- Associated Press - Friday, January 31, 2014

PROVIDENCE, R.I. (AP) - Forty-three percent of Rhode Island students who retook the NECAP math test last fall after performing poorly as juniors in 2012 improved enough to meet a new graduation requirement, state education officials said Friday.

The state Department of Education said that 1,370 students who scored “substantially below proficient” in math their junior year have now met the requirement by scoring at least partially proficient or by showing significant improvement over their 2012 score.

School officials stressed that those who have not met the requirement have additional opportunities to do so, and won’t necessarily be denied a diploma, even if they still fall short on the test.

Students may retake the New England Common Assessment Program test again in February or March or get a passing score on other approved assessments. Some may also obtain a waiver from their district if they demonstrate what officials called “academic readiness” by other means.

Elementary and Secondary Education Commissioner Deborah Gist called the class of 2014 - the first for which the new graduation requirements apply - “trailblazers.”

“Holding our students to high expectations is really important. We cannot lower our expectations,” she said at a news conference at department headquarters. “Our message to the students is: Don’t give up - you can do it.”

Some have criticized use of the NECAP as a requirement for graduation and charged there is too much emphasis on standardized testing. But state school officials defended the requirement and said they would stay the course. They said the requirements are not about test scores but rather ensuring students are prepared for higher education or work.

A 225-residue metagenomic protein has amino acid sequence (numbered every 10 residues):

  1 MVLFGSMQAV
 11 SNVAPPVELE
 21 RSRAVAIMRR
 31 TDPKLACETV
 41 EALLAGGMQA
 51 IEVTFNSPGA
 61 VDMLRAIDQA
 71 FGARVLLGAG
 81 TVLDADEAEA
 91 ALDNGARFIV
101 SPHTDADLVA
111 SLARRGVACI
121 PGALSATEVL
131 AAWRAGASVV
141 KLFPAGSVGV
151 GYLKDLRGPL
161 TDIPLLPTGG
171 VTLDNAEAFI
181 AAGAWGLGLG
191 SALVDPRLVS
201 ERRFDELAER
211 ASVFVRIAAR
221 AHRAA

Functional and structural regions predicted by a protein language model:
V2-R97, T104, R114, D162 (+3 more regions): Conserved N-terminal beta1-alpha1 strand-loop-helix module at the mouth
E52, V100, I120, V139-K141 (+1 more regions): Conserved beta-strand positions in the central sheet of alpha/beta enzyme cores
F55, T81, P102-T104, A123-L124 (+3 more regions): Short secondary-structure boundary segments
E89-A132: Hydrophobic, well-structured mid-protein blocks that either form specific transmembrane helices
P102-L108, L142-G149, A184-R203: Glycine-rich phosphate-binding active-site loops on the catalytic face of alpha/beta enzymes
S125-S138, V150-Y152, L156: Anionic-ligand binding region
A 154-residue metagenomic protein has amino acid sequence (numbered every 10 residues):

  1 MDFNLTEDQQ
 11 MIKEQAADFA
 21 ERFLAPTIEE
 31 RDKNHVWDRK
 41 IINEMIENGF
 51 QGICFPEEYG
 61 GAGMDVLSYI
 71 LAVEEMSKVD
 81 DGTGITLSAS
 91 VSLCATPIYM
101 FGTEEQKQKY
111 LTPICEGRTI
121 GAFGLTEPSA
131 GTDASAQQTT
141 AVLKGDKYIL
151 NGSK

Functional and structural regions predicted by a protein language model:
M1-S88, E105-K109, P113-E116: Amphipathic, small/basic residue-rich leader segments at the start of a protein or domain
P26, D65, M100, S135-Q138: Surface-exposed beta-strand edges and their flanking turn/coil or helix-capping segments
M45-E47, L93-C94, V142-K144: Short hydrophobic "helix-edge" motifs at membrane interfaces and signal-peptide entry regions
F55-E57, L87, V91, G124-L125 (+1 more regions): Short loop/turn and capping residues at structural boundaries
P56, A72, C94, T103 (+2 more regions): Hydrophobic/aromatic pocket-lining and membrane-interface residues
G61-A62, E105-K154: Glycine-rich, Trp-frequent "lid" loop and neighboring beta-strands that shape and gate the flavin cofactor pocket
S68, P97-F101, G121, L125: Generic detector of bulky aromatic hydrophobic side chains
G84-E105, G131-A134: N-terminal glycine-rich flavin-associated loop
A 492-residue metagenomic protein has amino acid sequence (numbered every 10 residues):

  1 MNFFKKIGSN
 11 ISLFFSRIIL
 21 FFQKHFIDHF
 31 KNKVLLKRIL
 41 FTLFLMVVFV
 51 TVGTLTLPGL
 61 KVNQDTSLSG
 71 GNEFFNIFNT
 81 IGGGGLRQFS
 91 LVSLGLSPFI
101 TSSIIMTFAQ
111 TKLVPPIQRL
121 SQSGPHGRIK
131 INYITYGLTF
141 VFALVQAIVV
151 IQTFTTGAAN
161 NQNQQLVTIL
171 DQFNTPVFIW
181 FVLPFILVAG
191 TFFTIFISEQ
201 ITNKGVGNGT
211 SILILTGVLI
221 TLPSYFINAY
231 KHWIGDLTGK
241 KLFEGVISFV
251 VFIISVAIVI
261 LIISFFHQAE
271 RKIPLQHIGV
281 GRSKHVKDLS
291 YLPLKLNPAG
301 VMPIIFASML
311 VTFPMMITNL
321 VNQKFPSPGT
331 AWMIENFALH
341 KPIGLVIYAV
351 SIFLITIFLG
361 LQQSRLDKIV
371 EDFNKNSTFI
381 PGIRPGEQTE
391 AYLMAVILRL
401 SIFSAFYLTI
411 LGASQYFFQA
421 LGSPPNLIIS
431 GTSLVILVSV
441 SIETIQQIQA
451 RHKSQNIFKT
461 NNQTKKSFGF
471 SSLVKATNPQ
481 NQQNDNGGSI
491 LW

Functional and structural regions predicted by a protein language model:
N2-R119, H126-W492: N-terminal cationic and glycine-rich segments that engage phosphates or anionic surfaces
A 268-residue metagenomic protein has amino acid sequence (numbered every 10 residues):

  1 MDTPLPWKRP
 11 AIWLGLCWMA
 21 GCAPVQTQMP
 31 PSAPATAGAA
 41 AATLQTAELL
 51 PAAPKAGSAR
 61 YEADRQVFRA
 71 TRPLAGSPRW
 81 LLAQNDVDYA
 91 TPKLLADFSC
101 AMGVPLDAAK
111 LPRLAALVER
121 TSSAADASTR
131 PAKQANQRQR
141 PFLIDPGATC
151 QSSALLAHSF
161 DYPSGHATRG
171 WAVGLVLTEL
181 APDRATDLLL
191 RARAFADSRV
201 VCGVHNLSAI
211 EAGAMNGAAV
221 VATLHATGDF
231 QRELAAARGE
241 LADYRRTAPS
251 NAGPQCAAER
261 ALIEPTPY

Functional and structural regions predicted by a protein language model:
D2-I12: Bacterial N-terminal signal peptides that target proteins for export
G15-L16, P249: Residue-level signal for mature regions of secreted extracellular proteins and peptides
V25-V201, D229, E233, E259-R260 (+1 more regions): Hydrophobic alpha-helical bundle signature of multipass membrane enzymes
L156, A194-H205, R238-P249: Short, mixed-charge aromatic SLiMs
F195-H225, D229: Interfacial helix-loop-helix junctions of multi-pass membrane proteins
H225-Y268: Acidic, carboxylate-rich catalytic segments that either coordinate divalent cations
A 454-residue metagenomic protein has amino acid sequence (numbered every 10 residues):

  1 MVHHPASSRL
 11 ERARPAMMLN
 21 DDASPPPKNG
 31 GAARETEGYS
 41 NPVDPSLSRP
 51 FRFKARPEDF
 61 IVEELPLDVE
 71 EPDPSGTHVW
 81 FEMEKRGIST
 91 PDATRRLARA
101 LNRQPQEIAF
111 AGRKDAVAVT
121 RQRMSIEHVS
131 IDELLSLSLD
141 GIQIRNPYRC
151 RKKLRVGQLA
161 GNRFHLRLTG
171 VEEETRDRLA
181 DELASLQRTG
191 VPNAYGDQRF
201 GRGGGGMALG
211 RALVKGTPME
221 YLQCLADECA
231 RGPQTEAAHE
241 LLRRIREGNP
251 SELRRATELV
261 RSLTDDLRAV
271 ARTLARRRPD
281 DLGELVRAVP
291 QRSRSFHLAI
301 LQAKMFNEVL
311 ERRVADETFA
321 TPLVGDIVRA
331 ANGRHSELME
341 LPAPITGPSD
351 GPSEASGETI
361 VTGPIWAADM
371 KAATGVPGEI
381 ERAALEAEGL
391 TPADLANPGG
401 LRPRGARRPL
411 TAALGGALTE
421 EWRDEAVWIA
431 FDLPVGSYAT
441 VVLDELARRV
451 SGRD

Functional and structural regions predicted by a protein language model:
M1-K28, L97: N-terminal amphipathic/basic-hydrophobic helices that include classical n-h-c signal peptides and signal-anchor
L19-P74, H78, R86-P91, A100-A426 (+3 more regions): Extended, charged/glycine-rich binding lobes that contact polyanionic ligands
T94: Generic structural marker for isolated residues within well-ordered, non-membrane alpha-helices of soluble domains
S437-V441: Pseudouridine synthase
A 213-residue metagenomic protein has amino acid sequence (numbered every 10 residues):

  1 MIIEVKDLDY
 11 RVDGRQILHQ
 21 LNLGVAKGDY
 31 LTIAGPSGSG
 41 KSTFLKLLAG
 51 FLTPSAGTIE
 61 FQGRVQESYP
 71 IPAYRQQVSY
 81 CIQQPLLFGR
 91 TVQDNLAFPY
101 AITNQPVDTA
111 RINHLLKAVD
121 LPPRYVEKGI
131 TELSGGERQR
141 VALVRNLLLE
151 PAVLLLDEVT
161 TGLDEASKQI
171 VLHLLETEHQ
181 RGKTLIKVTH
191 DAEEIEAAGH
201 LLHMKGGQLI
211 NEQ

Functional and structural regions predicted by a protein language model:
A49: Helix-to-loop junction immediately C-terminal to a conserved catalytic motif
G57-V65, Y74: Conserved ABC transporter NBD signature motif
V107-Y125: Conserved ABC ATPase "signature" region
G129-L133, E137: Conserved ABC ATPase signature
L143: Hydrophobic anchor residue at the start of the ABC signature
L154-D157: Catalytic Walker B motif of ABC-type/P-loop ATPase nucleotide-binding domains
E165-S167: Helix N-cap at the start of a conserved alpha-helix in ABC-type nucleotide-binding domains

“No student will be denied a diploma based on one examination, period,” Education Board Chairman Eva-Marie Mancuso said.

Overall, 40 percent of the 10,434 students who took the math NECAP in 2012 didn’t meet the requirement, officials said. Most retook the assessment, but 8 percent of the original cohort transferred, dropped out, moved into GED programs or were held back.

School officials initially released incorrect data Friday morning for the percentage of current high school seniors who haven’t yet met the requirement. They planned to release a new figure but spokesman Elliot Krieger said later the department would not immediately be able to do so.

In the class of 2015 - this year’s juniors - 64 percent have met the graduation requirement in math and 93 percent have met it in reading.

School officials also reported Friday the four-year graduation rate for 2013 was 80 percent, up 3 points from the year before.

Copyright © 2018 The Washington Times, LLC.

The Washington Times Comment Policy

The Washington Times welcomes your comments on Spot.im, our third-party provider. Please read our Comment Policy before commenting.


Click to Read More and View Comments

Click to Hide